Drone program starts up at UNR
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Students at the University of Nevada, Reno will soon be graduating with minors in unmanned autonomous systems.
Members of the industry were recently on campus showcasing the technology and giving students a glimpse of one potential career path: drones, although Kam Leang, who's a professor of mechanical engineering and helped design the minor, says the field includes any vehicle that can fly, walk or swim.
He says already 15 students are sold on the minor.
"My students, their eyes--the whole class lit up. It's something they're interested in, and I think they can all relate to."
The minor bundles together courses in fields like robotics and computer science that will give students some of the experience they will need to develop this technology. Leang says the potential applications for the drones he tests in his lab include monitoring wildfires or detecting toxic chemicals.
Dean of Engineering Manos Maragakis says the minor is key to growing Nevada's drone industry.
"The first thing you have to do is produce the workforce that's needed in an area strategically chosen by Nevada for its economic diversification."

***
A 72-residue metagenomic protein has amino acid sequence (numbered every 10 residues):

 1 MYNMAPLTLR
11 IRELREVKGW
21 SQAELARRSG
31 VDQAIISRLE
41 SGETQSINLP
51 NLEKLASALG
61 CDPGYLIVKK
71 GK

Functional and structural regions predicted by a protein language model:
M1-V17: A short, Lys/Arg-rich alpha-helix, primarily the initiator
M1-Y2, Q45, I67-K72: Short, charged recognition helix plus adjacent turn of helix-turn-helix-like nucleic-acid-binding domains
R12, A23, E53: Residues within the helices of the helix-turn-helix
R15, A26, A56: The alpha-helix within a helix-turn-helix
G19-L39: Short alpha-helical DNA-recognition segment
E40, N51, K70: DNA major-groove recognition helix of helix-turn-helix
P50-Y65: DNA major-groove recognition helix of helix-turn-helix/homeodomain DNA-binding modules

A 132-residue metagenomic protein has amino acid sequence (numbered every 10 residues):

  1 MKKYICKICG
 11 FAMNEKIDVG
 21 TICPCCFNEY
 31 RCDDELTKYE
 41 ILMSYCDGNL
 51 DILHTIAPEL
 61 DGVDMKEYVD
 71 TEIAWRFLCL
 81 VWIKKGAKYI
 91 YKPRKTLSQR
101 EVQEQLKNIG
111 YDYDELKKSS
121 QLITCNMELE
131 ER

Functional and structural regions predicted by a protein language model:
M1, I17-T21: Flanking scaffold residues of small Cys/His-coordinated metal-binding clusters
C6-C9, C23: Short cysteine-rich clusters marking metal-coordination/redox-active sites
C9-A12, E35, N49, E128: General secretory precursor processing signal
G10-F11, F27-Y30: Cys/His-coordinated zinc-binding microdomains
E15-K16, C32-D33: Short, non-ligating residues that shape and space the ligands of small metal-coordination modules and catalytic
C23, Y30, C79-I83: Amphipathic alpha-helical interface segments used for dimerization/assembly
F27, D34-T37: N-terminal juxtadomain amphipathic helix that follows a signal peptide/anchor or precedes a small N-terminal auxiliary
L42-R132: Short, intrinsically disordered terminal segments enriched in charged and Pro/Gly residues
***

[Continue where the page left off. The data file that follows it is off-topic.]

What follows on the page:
Like many states, Nevada has applied to be one of the federally designated test sites for drones. If that happens, the state and its graduates will likely reap the economic benefits.
Mike Richards, who runs the company Drone America, says the time is right for increasing the collaboration between the university and the industry. He says public sentiment toward drones will evolve as the technology does.
"So when they see they can act as a fire suppressant system, or actually deliver medical supplies or liferafts into emergency regions, then they will start to realize these things are really just a tool."
The minor begins in January 2014.